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Sophisticated crime group jailed for more than 70 years

A sophisticated drug operation was foiled after a suitcase full of cash and high purity cocaine was discovered at a man’s house in Salford.

The head of the operation, Robert Foxen, spent hour’s co-ordinating the ‘trusted’ dealers and suppliers using military-grade encrypted phones to evade detection.

Patrick O’Leary and Adam Ward reported into Foxen and his right-hand-man Alan McNally – the money man – who was responsible for managing the drug empire’s cash.

O’Leary and Ward also instructed the couriers, Jordan Roberts, Jason Wilson and Andrew Booth, where to drop the drugs.

In one of these transactions O’Leary became a bit more hands-on as he was instructed by Foxen to supply Anthony Hamnett with cocaine.

A flurry of calls followed, as Hamnett’s car – containing 7kgs of cocaine O’Leary had previously handed over – was stopped by officers.

His arrest sparked panic amongst the other key players but they had no idea police were closing in on their safe house at Maranatha Court. Officers later found 5kgs of cocaine hidden in a safe there intended to be distributed to their customers.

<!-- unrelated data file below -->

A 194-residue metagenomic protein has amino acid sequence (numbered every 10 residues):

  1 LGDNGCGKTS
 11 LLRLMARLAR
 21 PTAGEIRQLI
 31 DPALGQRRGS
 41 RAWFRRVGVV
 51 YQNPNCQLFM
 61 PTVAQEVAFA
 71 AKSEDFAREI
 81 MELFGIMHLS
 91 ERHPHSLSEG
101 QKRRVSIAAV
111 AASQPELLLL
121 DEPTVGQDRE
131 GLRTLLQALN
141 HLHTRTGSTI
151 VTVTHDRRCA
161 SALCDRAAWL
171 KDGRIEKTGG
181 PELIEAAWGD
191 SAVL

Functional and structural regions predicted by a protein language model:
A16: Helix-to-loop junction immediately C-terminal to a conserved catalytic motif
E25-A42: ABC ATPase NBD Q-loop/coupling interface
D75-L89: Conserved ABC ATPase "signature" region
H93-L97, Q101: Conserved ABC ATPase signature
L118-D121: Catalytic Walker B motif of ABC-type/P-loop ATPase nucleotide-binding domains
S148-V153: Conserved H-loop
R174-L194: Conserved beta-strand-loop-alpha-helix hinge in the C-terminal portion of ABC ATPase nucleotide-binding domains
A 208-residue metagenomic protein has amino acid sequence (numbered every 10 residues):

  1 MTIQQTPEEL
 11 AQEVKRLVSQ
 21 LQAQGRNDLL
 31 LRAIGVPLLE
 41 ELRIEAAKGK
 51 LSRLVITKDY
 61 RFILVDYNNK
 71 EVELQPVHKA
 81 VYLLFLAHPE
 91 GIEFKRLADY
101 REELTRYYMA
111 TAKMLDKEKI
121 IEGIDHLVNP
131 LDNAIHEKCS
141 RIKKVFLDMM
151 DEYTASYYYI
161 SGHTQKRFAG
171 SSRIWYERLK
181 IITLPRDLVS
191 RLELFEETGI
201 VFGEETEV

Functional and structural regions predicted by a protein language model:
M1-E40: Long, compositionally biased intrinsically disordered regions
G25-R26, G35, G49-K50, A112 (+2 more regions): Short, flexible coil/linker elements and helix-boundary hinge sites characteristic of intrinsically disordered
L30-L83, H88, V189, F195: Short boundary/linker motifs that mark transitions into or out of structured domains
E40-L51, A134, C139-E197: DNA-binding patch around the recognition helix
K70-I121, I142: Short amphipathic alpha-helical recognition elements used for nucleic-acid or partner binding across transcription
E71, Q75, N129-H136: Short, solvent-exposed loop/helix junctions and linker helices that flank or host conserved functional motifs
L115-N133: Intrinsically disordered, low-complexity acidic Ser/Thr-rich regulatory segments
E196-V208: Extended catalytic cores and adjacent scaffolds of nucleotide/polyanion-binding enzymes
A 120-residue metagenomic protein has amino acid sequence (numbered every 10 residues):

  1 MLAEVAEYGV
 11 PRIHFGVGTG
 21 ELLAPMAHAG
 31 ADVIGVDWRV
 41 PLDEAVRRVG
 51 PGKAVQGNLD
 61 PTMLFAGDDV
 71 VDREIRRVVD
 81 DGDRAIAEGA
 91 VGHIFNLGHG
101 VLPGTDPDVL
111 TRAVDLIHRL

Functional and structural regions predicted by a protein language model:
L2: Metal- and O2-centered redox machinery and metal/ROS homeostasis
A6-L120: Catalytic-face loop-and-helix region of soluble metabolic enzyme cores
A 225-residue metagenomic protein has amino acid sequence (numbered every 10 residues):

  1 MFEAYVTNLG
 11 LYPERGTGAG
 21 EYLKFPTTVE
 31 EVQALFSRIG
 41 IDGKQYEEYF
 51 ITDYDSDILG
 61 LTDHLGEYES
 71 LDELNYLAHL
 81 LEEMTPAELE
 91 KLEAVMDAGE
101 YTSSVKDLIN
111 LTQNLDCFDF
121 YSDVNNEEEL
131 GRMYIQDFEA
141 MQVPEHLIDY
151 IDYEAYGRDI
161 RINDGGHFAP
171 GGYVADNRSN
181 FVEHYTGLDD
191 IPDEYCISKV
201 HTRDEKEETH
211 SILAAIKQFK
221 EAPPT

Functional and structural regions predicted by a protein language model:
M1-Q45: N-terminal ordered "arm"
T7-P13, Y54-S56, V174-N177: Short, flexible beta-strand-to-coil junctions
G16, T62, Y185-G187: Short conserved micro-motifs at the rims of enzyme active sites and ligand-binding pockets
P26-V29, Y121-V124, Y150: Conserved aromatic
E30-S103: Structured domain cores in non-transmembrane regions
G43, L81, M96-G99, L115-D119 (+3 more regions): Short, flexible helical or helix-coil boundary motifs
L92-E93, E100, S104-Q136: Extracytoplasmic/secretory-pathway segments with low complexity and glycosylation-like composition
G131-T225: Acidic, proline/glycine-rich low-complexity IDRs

In the months that followed, officers continued to investigate the large scale supply of Class A drugs in Salford as part of Operation Legend.

Foxen and McNally thought they had hidden their involvement by encrypting the messages they sent to the dealers through state of the art phones, continuing to live a lavish lifestyle while their couriers were at risk of detection.

As soon as the drugs had been given to customers, the couriers would contact McNally so he could count the cash from each of the deals, which spanned across Greater Manchester and Lancashire.

Closing in on McNally’s involvement, officers searched his house and found £124,000 hidden in a suitcase under his bed, alongside a detailed tick list with how much cash he had counted for each deal.

Dedicated organised crime officers tasked with hunting down the group were finally able to bring the operation to a halt in late September 2017